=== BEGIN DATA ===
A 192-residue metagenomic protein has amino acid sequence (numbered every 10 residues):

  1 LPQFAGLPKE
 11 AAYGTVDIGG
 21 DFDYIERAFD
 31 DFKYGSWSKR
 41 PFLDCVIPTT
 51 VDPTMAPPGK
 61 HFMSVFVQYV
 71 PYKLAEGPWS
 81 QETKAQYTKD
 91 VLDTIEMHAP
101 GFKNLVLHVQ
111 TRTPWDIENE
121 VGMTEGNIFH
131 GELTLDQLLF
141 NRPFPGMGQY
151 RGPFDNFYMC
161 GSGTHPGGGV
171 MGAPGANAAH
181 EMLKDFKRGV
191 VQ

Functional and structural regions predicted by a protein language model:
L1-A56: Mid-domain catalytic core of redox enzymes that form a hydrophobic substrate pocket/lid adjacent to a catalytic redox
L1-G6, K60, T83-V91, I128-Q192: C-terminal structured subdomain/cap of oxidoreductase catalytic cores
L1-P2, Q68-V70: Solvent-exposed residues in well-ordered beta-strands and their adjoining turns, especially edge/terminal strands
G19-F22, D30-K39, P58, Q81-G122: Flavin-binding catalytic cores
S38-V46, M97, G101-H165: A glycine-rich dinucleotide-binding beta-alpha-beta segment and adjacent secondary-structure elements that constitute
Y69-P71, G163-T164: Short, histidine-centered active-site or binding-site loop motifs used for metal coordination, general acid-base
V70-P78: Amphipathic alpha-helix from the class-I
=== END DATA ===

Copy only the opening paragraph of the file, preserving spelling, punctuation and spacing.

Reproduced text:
A 192-residue metagenomic protein has amino acid sequence (numbered every 10 residues):